Progress report

Numbers don't lie, and recent numbers clearly underscore that Tennessee's football program has made significant progress from 2008 to 2009.

Compare the Vols' scores the past three games to the scores against the same opponents from a year earlier:

- Tennessee 45, Georgia 19 (2009) vs. Tennessee 14, Georgia 26 (2008). After losing by 12 points last year, the Vols won by 26 this year ... a difference of plus-38 points.

- Tennessee 10, Alabama 12 (2009) vs. Tennessee 9, Alabama 29 (2008). After losing by 20 points last year, the Vols lost by only 2 this year ... a difference of plus-18 points.

- Tennessee 31, South Carolina 13 (2009) vs. Tennessee 6, South Carolina 27 (2008). After losing by 21 points last year, the Vols won by 18 this year ... a difference of plus-39 points.

For those keeping score at home, Tennessee was 95 points more competitive against the Dawgs, the Tide and the Gamecocks in 2009 than it was in 2008, an average of nearly 32 points per game.

"Those were three teams that really manhandled Tennessee last year," head coach Lane Kiffin conceded, "so that was a big stretch for us right there. If we make a field goal (at the end of the Bama game) we go 3-0 in that stretch."

Senior guard Cory Sullins said the one-year turnarounds against Georgia, Bama and South Carolina are "indicative of the progress we've made. It's a sign of how much progress we've made and how much the coaches are stressing the little nuances of the game that we need to do better."

Sophomore fullback Austin Johnson concurs, noting: "It just shows that we always kept the faith. We knew we had the talent; it was just the execution that was lacking. It seems like we're starting to come along as a team."

The Vols are starting to come along, all right. Their October play against Georgia, Alabama and South Carolina was light-years ahead of their September play in disappointing home-field losses to UCLA and Auburn.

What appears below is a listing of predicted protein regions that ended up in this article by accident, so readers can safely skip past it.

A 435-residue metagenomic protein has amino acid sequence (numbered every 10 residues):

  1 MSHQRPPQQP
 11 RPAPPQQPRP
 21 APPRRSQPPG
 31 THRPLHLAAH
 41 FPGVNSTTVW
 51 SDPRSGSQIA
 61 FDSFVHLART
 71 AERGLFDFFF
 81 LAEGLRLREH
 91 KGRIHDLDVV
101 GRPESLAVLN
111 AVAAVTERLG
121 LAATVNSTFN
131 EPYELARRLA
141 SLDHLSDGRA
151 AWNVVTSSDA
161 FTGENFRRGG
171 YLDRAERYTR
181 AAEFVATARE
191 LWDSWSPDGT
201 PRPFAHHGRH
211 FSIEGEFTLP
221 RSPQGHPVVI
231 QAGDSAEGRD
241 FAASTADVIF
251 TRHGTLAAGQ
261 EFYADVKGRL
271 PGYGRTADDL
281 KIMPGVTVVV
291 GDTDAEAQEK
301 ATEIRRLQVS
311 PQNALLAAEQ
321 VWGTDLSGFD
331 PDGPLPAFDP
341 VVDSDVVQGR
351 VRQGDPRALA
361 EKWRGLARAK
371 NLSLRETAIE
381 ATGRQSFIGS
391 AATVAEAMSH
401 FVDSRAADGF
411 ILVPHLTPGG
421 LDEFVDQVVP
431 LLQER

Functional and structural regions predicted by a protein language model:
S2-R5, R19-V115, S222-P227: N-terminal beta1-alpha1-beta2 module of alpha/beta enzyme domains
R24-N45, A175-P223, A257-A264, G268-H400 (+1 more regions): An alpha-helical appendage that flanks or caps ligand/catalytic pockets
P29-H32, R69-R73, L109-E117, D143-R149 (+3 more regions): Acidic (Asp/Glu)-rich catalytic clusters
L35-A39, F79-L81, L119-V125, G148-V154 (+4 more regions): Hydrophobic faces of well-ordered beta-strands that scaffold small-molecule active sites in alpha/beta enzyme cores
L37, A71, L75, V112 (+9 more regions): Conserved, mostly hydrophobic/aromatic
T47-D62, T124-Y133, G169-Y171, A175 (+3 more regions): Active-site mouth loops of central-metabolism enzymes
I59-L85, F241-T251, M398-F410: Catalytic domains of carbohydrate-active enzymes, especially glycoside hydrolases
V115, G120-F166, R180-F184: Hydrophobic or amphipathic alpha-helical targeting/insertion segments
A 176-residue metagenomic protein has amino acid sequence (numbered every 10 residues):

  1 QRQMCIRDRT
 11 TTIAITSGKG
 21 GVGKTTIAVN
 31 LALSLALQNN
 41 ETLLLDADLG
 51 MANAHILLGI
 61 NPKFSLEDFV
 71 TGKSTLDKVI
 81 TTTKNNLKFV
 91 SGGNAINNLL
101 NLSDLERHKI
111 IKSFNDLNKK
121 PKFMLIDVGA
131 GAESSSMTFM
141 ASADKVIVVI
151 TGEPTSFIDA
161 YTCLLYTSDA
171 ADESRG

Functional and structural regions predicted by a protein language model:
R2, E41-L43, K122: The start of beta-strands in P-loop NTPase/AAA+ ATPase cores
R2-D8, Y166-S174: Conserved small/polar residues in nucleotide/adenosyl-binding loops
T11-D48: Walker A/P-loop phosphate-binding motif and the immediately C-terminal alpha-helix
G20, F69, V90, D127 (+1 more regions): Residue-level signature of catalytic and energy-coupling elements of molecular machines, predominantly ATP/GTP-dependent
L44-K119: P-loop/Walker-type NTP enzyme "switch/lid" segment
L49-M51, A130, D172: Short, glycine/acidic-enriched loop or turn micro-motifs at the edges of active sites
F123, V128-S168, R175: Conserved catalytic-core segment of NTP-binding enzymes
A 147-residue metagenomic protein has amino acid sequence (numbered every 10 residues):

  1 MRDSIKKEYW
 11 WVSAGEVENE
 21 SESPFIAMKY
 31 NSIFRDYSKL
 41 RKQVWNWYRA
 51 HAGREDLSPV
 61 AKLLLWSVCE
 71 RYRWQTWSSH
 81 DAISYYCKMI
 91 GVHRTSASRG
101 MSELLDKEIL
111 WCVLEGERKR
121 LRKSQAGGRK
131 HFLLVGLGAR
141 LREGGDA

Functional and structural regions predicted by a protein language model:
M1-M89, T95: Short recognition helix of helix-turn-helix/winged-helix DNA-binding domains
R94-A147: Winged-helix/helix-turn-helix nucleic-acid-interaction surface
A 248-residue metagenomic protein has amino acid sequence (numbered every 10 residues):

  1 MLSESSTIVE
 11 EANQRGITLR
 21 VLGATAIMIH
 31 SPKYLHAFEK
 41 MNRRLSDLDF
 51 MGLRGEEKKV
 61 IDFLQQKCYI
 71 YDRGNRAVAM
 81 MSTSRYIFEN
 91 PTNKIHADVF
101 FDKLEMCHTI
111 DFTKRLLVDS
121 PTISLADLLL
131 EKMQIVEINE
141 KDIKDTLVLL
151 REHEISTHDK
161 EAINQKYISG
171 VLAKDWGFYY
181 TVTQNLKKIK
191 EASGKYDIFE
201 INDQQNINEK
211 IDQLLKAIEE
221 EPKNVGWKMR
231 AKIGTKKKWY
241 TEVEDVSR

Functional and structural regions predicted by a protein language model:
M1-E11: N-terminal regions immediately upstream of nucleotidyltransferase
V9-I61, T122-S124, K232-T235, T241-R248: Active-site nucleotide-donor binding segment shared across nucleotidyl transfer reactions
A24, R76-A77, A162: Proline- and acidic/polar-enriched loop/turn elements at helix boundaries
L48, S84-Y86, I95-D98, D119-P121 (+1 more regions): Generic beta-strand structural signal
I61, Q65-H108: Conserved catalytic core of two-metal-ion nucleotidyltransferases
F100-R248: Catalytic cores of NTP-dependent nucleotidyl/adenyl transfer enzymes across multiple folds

What has fueled the progress?

"It's the way we practice - the intensity and speed," senior defensive tackle Dan Williams said. "You have to bring it every day in practice."

Rapidly emerging as an all-star candidate, Williams said his individual improvement can be traced to the offensive linemen he faces in practice each day - Cody and Cory Sullins, Vladimir Richard and Jacques McClendon.

"When we have the full pads on, you'd better keep your pad level low and shoot your hands because those guys will get you," Williams said. "One time I got high, Jacques caught me and it was over. He slammed me down.

"Those guys compete every day, and they've really helped me. When I go into the game, it almost makes the game easier because I go against great guys every week in practice."

Cory Sullins believes team chemistry is another key factor in Tennessee's midseason surge.

"We've come together as a whole team," he said. "You can see what the defense did for us last Saturday - the three turnovers (that produced a 21-0 lead). Offensively, we're feeling more comfortable. We felt like we should've done a little better last week but the team as a whole keeps coming together. We're playing with a lot more confidence than we did earlier. It's a lot of fun out there right now."

Johnson described UT's recent improvement on offense as "awesome," adding: "The progress is mainly due to the tempo of practice and us buying into Coach (Lane) Kiffin, Coach (Jim) Chaney and the system they're teaching us.

"I think everybody's believing in this offense. And the defense is playing unbelievable. If we get this offense rolling and the defense keeps playing the way it is, the sky's the limit for us."

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